Saying Goodbye to Ruff: An example of submission in practice

Saying Goodbye to Ruff: An example of submission in practice

Ricky stuffed Ruff into the large lavender scented bin liner.  Once the bag was full he tied a knot at the top.  I checked with him that this bag was destined for the car boot.  It was.  Inside I felt a knot in my stomach.  I added the bag to the rest of the collection of toys destined for donation to the op-shop.  


Ruff was one of my favourite stuffed toys when I was a child.  I fondly remember lying next to him, my pale furred puppy, as I tried to drift off to sleep each night.  I even kept a leather tag around his neck, that ordinarily any other child might rip off upon receipt.  But instead I wanted to keep him looking new.  My intention was to keep him forever.


I am no longer a child, but I have a child of my own.  Graciously my parents allowed me to store my treasured childhood possessions.  This granted me the ability to pass down Ruff and other beloved toys to my daughter.  Grace did not take to Ruff especially, much to my dismay.  I wouldn’t have minded Ruff taking up space in her bed for my own purposes of nostalgia.


When the time came for our biannual toy clear-out (chuck/keep/donate), I faltered when Ricky, my husband turned his attention to Ruff.  It hadn’t ever occurred to me that Ruff wouldn’t hold pride of place in our home or at least be laid somewhere in a box in our shed.  But Ricky was on a path of simplicity and Ruff was in the way.  


Whether you can empathise with my love of childhood belongings being retained or whether you follow minimalist principles, this is a small example of choosing submission in marriage.


Submission in marriage, whereby the wife submits to her husband, often gets a bad wrap.  It can denote ideas of abuse, neglect or power imbalance.  Yet the Bible suggests a completely different idea of submission in marriage.  God’s word on the issue is that the husband ought to love his wife to the extent of laying down his life for her.  The wife ought to submit and respect her husband.  


It can take a lot of time to grapple with these ideas.  But even for those who choose to agree with Biblical submission in marriage, there are often questions that arise of how the idea is demonstrated in practice.


Saying goodbye to Ruff may not appear a big deal.  And maybe in actuality it is not a big deal either.  But perhaps that is one point to deciphering how the principles of Biblical submission in marriage works in practice.  Sure, sometimes there can be examples where submission to her husband can be heartbreakingly hard and painful for reasons universally agreed to be obvious.  However I posit that more regularly in marriage, there is a tendency for a mountain to be made of a molehill.  Perhaps if those molehills were analysed with less intensity and more face value, then the practice of submission would be easier.  Or perhaps not.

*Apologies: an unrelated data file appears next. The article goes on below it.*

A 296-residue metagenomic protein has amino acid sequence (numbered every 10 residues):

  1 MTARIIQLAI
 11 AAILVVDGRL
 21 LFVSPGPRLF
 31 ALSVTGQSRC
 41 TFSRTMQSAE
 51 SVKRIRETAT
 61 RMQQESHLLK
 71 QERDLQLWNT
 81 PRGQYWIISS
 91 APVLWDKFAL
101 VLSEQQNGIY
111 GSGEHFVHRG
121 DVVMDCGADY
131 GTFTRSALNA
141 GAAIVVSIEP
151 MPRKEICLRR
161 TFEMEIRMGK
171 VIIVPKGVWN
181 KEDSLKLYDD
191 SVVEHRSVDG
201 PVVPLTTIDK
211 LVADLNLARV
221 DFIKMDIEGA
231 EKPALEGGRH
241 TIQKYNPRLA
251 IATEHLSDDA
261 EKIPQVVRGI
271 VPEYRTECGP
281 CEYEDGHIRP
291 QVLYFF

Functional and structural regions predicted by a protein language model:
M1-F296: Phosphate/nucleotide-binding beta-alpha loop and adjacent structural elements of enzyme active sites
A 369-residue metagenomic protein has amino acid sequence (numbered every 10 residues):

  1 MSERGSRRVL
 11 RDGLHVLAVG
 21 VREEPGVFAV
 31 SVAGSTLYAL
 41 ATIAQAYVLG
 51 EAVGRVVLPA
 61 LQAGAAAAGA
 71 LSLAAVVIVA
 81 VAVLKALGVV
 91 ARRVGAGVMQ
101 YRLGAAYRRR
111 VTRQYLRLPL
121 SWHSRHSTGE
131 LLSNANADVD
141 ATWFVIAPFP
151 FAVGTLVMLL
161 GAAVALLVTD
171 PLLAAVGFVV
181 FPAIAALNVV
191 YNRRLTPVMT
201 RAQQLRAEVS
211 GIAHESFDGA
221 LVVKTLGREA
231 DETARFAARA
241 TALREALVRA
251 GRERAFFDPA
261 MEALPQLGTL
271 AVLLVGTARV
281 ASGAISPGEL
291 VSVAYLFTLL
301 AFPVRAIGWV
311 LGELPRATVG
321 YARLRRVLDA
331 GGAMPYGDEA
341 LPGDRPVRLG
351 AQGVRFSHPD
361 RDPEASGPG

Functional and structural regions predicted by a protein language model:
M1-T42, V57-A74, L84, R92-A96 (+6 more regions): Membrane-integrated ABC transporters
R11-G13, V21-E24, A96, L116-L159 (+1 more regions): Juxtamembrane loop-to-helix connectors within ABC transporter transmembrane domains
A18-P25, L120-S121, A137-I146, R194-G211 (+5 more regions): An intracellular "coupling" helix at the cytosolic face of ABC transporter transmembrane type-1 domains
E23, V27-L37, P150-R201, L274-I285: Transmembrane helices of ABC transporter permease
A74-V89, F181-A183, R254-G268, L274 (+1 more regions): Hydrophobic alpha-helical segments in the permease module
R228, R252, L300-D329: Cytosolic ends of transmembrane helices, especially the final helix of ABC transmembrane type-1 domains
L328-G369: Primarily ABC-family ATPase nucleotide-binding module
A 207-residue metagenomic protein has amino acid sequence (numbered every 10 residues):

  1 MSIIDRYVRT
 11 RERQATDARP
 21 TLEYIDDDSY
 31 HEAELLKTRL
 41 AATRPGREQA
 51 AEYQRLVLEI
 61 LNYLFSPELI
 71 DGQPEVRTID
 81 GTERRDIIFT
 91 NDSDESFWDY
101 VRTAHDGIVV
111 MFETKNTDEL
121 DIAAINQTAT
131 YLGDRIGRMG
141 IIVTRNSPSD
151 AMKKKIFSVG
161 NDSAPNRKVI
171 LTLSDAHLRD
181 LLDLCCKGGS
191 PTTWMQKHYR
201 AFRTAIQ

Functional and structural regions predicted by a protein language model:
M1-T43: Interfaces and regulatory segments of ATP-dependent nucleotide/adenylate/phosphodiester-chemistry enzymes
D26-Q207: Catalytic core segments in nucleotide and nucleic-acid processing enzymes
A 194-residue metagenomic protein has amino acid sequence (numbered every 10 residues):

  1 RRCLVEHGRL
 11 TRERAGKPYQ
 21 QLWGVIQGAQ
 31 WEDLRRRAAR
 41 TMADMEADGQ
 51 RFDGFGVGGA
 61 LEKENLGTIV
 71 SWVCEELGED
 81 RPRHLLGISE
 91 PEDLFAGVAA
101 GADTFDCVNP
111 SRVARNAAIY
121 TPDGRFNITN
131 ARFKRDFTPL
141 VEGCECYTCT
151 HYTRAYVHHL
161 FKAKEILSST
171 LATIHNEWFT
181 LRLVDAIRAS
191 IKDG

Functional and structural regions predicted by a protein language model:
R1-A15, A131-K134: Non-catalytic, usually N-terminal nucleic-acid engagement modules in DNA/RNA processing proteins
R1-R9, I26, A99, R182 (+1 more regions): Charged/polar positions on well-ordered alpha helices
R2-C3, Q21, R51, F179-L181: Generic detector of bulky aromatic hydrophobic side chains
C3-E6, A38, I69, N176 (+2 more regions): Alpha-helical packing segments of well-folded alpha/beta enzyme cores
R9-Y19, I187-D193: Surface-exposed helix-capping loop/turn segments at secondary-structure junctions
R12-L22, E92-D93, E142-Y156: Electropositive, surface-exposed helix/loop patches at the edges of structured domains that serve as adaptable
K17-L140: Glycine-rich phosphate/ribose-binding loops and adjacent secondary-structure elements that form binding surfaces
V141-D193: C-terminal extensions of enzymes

Fundamentally the problem that wives may have with submission is the idea of injustice and lack of fairness.  Maybe it’s not about Ruff.  Maybe it’s about me valuing something that my husband doesn’t or doesn’t appear to see.  And maybe that stings more because that may indicate a false conclusion that he doesn’t actually value me.  And perhaps that hurts all the more because I struggle with valuing myself.  So what seems superficial about stuffing a stuffed toy into a charity bin, can actually have depth about things a lot harder to consider.  


There are countless other opportunities for a wife to submit to her husband, which involve other deep concepts.  Things that happen in the daily run of the mill that affect finances, esteem, hope for the future and planning (to name a few).  


Maybe if you were faced with the example of saying goodbye to Ruff and choosing submission, there might have been a completely different outcome.  You might have decided with your husband to submit and save Ruff.  This article is not about a three step plan for how to submit.  It doesn’t even outline all of what happened in detail around choosing to submit to my husband in this instance.  But my rationale for writing what I have is to show a beauty to submission.  To show an example in practice of submission in marriage, even in the daily mundane things of life.  


I believe that in the end submission has its chance to flourish and shine brightly when it’s the regular and dull moments that are involved.   Definitely in the big choices and big consequences we can see submission at work.  However it is in the daily, sometimes hourly choice to submit in marriage, that God is glorified.  Let us not forget that marital submission is a micro picture of the love between Jesus and his bride, the church.  When we see a good marriage, we can catch a glimpse of our God.  

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